Think / Able - and Check out My Parkinson's Facebook Page

Think / Able - and Check out My Parkinson's Facebook Page
Thanks for coming by! I appreciate it! Click the picture to follow on to my Facebook Parkinson's Page

Thursday, April 11, 2019

Health Union Blog Posts and Readings...

Yes, I have been writing. I know I haven't posted much. Between work and travel, I'm pretty much tapped, so I've been doing my writing at Health Union's (home of lots of great writers!). For that, I give you the last 5 posts to that site. I'm in the process of getting ready for a podcast with them, so I'll be writing more soon... provided the allergies and sciatica I'm currently feeling let me!

Enjoy those and these photos from Greece!

In the world of disabilities, one of the top “don’t say this to me” statements is “but you don’t look sick.” In what it can infer (quit your whining, pull up your britches, and get on with it), it’s easy to see why. No one wants people to call them a drama queen/king, let alone a liar or someone looking for false sympathy. Instead, we want people to show real empathy for our plight, even if we know it can’t be fixed. Simple comforting feelings go a long way, especially if many of our symptoms are hiding or “invisible.”

Hiding Not Hiding Parkinson's in full....

“What is pain like for you?” people often ask me in many different ways. For instance, someone will wonder, “Do your Parkinson’s tremors hurt?”
They’re annoying, but not painful. Sometimes my left knuckles will hurt from the dystonia in my “claw,” but the tremors are just my “normal.” I guess you could say that I shake because I have Parkinson’s. I shake right through my meds, though at a much-reduced rate. Thank you, Amantadine.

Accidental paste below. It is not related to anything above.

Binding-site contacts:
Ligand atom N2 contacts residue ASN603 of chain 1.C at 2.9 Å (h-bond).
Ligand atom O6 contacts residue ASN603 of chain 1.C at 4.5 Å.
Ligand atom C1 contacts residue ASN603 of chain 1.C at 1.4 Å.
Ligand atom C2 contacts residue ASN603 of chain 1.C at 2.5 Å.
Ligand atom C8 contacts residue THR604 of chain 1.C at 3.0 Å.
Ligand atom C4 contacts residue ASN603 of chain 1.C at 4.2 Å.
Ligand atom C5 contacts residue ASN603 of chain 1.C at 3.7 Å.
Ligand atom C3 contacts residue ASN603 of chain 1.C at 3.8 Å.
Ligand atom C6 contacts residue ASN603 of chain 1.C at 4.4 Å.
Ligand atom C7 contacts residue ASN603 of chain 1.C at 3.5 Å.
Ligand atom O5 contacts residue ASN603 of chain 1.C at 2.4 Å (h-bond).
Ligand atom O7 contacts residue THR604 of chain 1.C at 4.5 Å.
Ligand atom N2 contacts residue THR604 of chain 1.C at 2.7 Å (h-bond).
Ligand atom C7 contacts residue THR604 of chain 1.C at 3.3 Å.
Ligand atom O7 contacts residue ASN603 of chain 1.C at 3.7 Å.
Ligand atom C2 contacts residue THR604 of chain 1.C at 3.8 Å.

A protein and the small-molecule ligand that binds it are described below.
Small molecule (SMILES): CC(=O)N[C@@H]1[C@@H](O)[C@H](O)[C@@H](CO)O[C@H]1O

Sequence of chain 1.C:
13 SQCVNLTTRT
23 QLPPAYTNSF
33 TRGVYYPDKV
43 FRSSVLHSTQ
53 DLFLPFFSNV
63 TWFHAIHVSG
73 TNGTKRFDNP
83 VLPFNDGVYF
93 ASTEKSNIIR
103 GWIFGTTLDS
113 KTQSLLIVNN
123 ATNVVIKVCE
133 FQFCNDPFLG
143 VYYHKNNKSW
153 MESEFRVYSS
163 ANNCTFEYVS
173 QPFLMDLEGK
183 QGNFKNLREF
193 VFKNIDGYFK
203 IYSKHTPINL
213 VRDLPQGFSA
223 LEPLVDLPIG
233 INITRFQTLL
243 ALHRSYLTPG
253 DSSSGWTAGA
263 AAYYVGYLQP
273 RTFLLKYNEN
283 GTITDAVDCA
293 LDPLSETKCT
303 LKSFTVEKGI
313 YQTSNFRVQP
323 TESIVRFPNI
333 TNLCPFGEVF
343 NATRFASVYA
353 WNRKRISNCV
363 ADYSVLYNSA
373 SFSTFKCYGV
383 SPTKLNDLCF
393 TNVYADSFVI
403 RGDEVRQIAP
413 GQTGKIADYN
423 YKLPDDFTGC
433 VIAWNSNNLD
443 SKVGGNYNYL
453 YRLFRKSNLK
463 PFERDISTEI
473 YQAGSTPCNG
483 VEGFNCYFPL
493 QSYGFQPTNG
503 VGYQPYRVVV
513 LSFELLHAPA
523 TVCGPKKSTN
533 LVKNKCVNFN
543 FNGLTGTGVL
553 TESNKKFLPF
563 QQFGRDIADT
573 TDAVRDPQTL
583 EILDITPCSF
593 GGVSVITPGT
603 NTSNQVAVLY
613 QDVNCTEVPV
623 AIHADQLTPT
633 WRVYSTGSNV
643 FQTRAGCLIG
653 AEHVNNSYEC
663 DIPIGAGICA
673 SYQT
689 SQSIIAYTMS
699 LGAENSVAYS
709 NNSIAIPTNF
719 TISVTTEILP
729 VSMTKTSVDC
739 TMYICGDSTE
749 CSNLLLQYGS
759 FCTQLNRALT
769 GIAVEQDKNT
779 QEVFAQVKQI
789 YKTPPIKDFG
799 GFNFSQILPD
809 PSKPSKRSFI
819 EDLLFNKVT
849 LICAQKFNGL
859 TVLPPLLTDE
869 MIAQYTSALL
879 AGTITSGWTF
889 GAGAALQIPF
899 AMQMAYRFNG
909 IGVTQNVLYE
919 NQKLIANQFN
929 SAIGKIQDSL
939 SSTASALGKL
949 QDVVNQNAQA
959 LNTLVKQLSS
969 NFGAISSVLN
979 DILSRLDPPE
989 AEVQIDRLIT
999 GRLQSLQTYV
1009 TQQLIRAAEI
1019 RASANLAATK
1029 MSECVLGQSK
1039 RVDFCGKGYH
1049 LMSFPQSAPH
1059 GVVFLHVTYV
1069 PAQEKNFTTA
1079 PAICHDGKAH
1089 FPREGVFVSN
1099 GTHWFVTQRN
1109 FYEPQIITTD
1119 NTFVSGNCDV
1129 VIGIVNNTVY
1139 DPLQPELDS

Recently, on one of the Facebook groups, a woman asked if she should travel long distance since she has Parkinson’s disease (PD). The easy answer is that if she feels like she can, she should, but the more difficult answer is that “if the answer is ‘yes,’ then there are challenges a Parkie should be aware of before traveling.”

After taking the Weschler Individual Achievement Test, it took eight weeks to get my results since they had a lot of information to go through. From a 2-hour history of Parkinson’s discussion to the final six hours of the test, I was under the microscope. This analysis included my ability to read, respond, listen, calculate, perform, and play well with others in a “high-stakes” setting. However, I would be remiss if I didn’t say that some of the tests were fun…
But many weren’t.

Saturday, December 1st I woke up early. Because my PD doesn’t let me sleep in the way I would like, I decided to catch up on the hot baseball trade news on MLB TV. Instead, I was shown a graphic that former President George H.W. Bush had passed away. Having played baseball, they focused on that aspect of his life, but there was also a reminder in my brain that Bush had suffered from vascular Parkinson’s disease.

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